5.2 Kanban Development – Just-In-Time logistics

  • Kanban often considered as an Agile and as a Lean technique also
  • Kanban = „Signboard” in Japanese

  • Created by Taiichi Onho in the 1950s to control production with Just-In-Time manufacturing in Toyota Factories

  • David J. Anderson formulated Kanban to an incremental development process in 2003

  • One of the most flexible techniques, no constraints


  • Start with what you already know

    • No description on roles and processes

  • Agree on incremental, evolutionary change

    • Continuous small changes instead of huge ones to overcome fear in the organization

  • Respect current processes, roles, responsibilities

    • Support roles to reduce resistance and make experience on the benefits of team work

=> Kanban is to revolutionize big enterprises with „burnt-in” mature roles, responsibilities and processes


Five core properties

  • Visualize work-flow

    • Use „Signboard” = Kanban board

Non-interactive  animation 4. - Kanban table (←Click here)


  • Limit Work In Progress tasks (WIP)

    • Pull tasks

    • Establish and respect the team capacity

  • Manage flow

    • Monitor, measure and report

  • Make process policies

    • Describe processes first then improve it

  • Improve together

    • Use models, empirical methods to implement changes incrementally, involving the whole team


Figure 5.2: Kanban process


Kanban development boards of a Phone book software development – resembling evolution states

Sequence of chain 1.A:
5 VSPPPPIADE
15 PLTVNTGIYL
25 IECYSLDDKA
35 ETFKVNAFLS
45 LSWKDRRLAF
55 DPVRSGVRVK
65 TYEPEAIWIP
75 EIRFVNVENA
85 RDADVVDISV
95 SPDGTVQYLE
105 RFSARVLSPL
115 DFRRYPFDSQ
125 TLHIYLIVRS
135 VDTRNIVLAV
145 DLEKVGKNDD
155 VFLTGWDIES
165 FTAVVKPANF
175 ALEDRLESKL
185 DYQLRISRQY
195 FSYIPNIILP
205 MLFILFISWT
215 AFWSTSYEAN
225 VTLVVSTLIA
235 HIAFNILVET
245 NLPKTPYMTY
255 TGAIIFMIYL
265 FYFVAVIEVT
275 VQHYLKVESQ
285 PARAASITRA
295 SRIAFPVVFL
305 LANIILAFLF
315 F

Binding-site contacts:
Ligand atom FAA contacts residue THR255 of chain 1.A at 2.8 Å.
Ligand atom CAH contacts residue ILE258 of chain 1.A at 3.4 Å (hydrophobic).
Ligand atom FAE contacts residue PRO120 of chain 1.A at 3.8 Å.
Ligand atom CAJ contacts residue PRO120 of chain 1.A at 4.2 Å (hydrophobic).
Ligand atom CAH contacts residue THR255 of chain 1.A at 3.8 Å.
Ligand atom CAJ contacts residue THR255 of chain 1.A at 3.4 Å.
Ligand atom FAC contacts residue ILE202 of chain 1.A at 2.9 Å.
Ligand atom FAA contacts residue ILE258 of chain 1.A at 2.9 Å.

• Headers include state of a requirement (can be a user story) and the capacity for the team. When the team members are ready with one story of one state, they automatically pull in another one for the next phase.

  • There are no Sprints, still each story should be monitored => what is the exact time spent per a state; how are individuals performing compared to the estimates.

    • E.g. „Implement search by name” functionality needs 3 hours of BA work, 15 hours of development, 10 hours of internal testing, 2 hours of Client testing and 10 hours of Beta testing.


Figure 5.3.1: Kanban board; start of Kanban development


Figure 5.3.2: Kanban board; more mature Kanban development


 Figure 5.3.3: Kanban board; mature Kanban development


Kanban originally developed for JIT assembly lines for Toyota –

  • Reduces logistic costs

  • Continuous flow, each members pulls in work rather then wait for managerial push

  • Visual board provides an overview on the work state on a task basis